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Four postures as holding our post.

So far this Eastertide, we have been focusing on four different postures (see below for links) we can learn to inhabit with the help and support of Jesus/Yeshua and Mary Magdalene, our Living Teachers. These postures require us to live beyond the confines of this world's ways of being and are manners in which we can hold our post. Inherent within them is a shift in where we see from and how we see which guides us as we exist, move and act in the world. The gravitas of this different way of seeing, existing, moving, and acting cannot be overstated as we carry on standing in front of what makes up our lives at this particular moment in time. One example being that tomorrow, here in the United States, marks the End of the Federal COVID-19 Public Health Emergency Declaration (PHE). Although the intensity of cases and effects of the virus have decreased, and life for many people has returned to some semblance of normalcy, we are still recovering from and digesting these three years. It would do us well to remember that we, as an interconnected web of greatly differentiated and joined life, have been through something incredibly big. And not only that, but the baseline intensity of being alive at this time seems to has been raised, the pace has quickened, technology continues to evolve rapidly exposing us to much more than we are used to, and our nervous systems can't quite grow their thresholds for regulation/digesting activation as fast as our surroundings seem to be requiring. Collectively we are still trying to find our feet and process all of the losses, changes, and causes for celebration that have transpired in this unfamiliar territory of a pandemic (not unfamiliar to humans throughout time, but to the majority of people living now). It would also do us well to recognize that although the COVID-19 PHE is considered over, the Public Mental Health Crisis Emergency on the rise is nowhere near so. Many are struggling every moment not to fall into despair, hopelessness, and complete lack of trust in something more. As contemplatives and mystics on this wisdom path, we are needed now. We draw from ever replenishing spiritual nourishment and resources beyond this world which allow us to keep embodying these postures as ways we can hold our post in the world. We have been training and preparing to hold our post. We can through a wholeness, which includes fragmentedness, allow and negotiate the seeming opposites. . . that our human nature is both incredibly fragile and terrified of death, just as we are astoundingly hardy and adaptable. . . that our spiritual nature is aware of and sensitive to the pain and suffering of all, just as it is even more sturdy and capable of being a tremendous source of stability in the midst of that pain and suffering within and all around. The essential nature of these postures is ongoing. Perhaps we can all pause, take seriously our post (while not taking ourselves too seriously), and assess how we might continue to learn to embody these postures not only for our and other human selves, but for our ancestors, those to come, and for the entire more than human natural world. Who knows, we might even be able to do this with lightness of being and fun! Holding post together, Heather The four postures can be found here: First posture: being grounded and rooted in our two realities Second posture: standing firm in our center, not bending Third posture: wielding a spiritual fruit or substance, bringing it forth as a force Fourth posture: singleness, the undivided fully human being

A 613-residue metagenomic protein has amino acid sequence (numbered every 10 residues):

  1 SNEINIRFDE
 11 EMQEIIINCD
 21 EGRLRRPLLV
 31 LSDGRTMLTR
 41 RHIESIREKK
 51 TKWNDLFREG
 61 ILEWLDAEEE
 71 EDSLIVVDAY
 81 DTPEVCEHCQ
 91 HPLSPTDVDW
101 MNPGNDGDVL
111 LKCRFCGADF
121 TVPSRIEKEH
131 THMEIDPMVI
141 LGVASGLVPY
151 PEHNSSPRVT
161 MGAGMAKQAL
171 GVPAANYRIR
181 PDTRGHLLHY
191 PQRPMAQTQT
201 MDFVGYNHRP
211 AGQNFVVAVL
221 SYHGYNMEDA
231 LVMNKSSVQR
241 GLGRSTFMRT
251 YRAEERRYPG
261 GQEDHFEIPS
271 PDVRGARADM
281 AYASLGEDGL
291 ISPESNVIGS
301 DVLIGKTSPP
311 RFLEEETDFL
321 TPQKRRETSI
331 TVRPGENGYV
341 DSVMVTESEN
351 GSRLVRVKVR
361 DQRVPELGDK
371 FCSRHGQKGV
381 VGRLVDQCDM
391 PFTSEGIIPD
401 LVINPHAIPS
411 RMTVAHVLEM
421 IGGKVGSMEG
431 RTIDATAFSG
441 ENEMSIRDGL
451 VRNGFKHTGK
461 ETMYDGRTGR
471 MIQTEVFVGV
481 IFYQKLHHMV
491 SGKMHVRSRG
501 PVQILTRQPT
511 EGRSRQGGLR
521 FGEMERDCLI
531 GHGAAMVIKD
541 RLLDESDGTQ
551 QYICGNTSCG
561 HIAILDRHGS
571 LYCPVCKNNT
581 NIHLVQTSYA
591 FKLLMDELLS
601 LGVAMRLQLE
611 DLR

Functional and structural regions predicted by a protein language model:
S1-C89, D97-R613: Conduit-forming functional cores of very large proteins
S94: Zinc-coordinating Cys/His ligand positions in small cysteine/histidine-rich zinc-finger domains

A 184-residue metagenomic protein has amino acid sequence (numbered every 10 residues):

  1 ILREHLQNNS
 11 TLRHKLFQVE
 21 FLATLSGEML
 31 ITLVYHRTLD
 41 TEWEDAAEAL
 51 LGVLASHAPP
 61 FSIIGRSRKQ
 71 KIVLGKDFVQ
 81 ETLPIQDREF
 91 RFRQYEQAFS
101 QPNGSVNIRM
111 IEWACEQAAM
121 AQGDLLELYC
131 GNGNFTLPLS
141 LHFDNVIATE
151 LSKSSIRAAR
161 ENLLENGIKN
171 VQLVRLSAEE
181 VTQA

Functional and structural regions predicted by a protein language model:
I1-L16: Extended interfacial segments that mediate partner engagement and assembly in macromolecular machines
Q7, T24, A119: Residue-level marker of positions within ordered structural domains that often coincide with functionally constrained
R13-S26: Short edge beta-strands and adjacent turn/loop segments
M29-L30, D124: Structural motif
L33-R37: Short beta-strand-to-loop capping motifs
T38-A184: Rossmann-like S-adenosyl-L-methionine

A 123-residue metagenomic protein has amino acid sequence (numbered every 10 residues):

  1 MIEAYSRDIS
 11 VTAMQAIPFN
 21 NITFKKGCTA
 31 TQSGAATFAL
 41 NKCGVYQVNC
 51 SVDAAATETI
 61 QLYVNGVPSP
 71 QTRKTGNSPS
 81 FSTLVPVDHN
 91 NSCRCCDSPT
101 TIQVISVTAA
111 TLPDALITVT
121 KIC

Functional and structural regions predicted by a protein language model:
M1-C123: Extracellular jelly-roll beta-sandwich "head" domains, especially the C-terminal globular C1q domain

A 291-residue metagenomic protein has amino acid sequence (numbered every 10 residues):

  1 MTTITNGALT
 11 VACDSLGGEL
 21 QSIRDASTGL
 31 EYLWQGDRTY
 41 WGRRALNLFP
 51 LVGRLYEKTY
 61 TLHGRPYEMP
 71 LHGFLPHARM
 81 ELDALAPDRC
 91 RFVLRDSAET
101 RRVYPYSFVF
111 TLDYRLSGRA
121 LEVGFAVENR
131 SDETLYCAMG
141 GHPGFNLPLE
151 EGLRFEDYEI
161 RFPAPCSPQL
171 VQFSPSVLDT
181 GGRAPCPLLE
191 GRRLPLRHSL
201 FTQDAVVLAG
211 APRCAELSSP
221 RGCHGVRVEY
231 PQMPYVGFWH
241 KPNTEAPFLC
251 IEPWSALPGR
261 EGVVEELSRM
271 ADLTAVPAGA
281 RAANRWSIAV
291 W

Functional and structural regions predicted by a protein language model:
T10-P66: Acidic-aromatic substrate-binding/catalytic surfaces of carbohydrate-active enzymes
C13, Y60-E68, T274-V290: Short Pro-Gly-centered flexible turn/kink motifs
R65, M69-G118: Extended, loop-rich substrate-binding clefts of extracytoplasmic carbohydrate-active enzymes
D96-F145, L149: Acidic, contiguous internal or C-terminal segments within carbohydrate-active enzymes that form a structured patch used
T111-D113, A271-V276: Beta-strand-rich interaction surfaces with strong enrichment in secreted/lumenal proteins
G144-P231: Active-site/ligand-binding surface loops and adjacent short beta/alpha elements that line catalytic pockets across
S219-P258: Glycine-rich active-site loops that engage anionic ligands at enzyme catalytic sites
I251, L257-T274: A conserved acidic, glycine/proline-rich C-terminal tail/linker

From a few of the Pauses : Monday with Heather “The secret of my identity is hidden in the love and mercy of God. But whatever is in God is really identical with [God], for [God’s] infinite simplicity admits no division and no distinction. Therefore I cannot hope to find myself anywhere except in [God]. Ultimately, the only way I can be myself is to become identified with [God] in Whom is hidden the reason and the fulfillment of my existence. Therefore there is only one problem on which all my existence, my peace and my happiness depend: to discover myself in discovering God. If I find [God], I will find myself and if I find my true self, I will find [God].” — Thomas Merton Tuesday with Heather “Brilliant and gorgeous day. Bright sun. Breeze making all the leaves and high brown grasses shine, singing of the wind and the cedars. Exultant day in which even a puddle in the pig lot shines like precious silver. Finally, I’m coming to the conclusion that my highest ambition is to be what I already am, that I will never fulfill my obligation to surpass myself unless I first accept myself. And if I accept myself fully in the right way, I will already have surpassed myself. Whereas the unaccepted self that stands in my way and will continue to do so as long as it is not accepted, when it has been accepted, it will be my own stepping stone to what is above me because this is the way [human] has been made by God. Original sin was the effort to surpass oneself by being like God, that is unlike oneself, but in our godliness, we are at home.” — Thomas Merton Wednesday with Heather “Work with “Place me like a seal upon your heart. There is no fear in love, but perfect love casts out fear.” How do we perfect this love so that we become fearless, which doesn’t necessarily mean that we have no more fears, but fear doesn’t hold us back from love, perfect love casts out fear.” — Cynthia Bourgeault Thursday with Catherine “Once, I lived on the tarred, lonely highways of truth―slugging towards the looming horizons―the promised dwelling places for those who did not waver. The whole world was about being either right or wrong. I was either lost or found. That was many years ago though. Today, when I meet people, I recognize how utterly beyond right and wrong they are―how their lives are symphonies beyond orchestration, how their mistakes and failings are actually cosmic explorations on a scale grander and of a texture softer than our most dedicated rule-books could possibly account for. You see, something happened on my way―and I lost my coordinates, my map, my directives. Now the whole journey is the destination―and each point, each barren point, just as noble as the final dot. Every splotch of ink is become to me a fresco of wisdom, a beehive of honey, a lovely place―and every aching voice a heavenly choir. The world is no longer desolate and empty and exclusive; she is now a wispy spirit, whose fingers flirt through the wind―a million roads where only one once lay. And I need not be certain about the road travelled―since I arrived the self-same moment I set out.” — Bayo Akomalafe Friday with Heather “[St. John of the Cross might say] hope, when it comes to birth, is not just a confidence that there is a future for us; it’s also a confidence that there’s a continuity such that the future is related to the same truth and living reality as the past and the present. Hope, like faith, is hope in relation; relation to that which does not go away and abandon, relation to a reality that knows and sees and holds who we are and have been. You have an identity not because you have invented one. . . but because you have a witness of who you are. What you don’t understand or see, the bits of yourself you can’t pull together in a convincing story, are all held in a single gaze of love. You don’t have to work out and finalize who you are, and have been; you don’t have to settle the absolute truth of your history of story. In the eyes of the presence that never goes away, all that you have been and are is still present and real; it is held together in that unifying gaze. . . it’s put much more vividly and personally in an extraordinary poem by Dietrich Bonhoeffer, the great German theologian and martyr, when he was in prison for his share in the plot to assassinate Adolf Hitler. . . Bonhoeffer writes, ‘They often tell me / I would step from my cell’s confinement / calmly, cheerfully, firmly, / like a squire from his country-house’ (Bonhoeffer was a man of rather aristocratic background and bearing). But the poem is about the great gulf between what ‘they’ see—a confident, adult, rational, prayerful, faithful, courageous person—and what he knows is going on inside: the weakness and the loss and the inner whimpering and dread. ‘So which is me?’ Bonhoeffer asks. Is it the person they see, or the person I know when I’m on my own with myself? And his answer is surprising and blunt: I haven’t got a clue; God has got to settle that. I don’t have to decide if I’m really brave or really cowardly, whether I’m really confident or really frightened, or both. Who I am is in the hands of God. And that, I would say, is the hope that St. John of the Cross might be talking about. It goes beyond the assumption that I am only what I see or know. It tells me that I am more than I realize, in the eyes of God, for good or ill. It tells me to hope in ‘what is unseen’ (a good biblical phrase), in the one who doesn’t need to be told about how human beings work because he knows the human heart (John 2:25).” — Rowan Williams, Being Disciples, p.29-30 Saturday with Heather “Yeshua says... . . . For no one lights a lamp and then hides it away. It is placed on a lamp-stand instead where those who pass by may see by its light. ” — Logion 33, The Gospel of Thomas